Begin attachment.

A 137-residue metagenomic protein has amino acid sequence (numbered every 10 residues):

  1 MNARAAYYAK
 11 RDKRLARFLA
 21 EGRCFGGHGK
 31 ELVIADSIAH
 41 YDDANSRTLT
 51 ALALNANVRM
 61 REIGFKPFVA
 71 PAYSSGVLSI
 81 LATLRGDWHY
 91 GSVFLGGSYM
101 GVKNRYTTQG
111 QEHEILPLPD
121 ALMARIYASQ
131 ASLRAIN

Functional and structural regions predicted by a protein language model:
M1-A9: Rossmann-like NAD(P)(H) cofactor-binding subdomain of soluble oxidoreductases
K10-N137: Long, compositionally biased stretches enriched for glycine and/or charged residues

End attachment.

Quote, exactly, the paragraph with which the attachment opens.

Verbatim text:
A 137-residue metagenomic protein has amino acid sequence (numbered every 10 residues):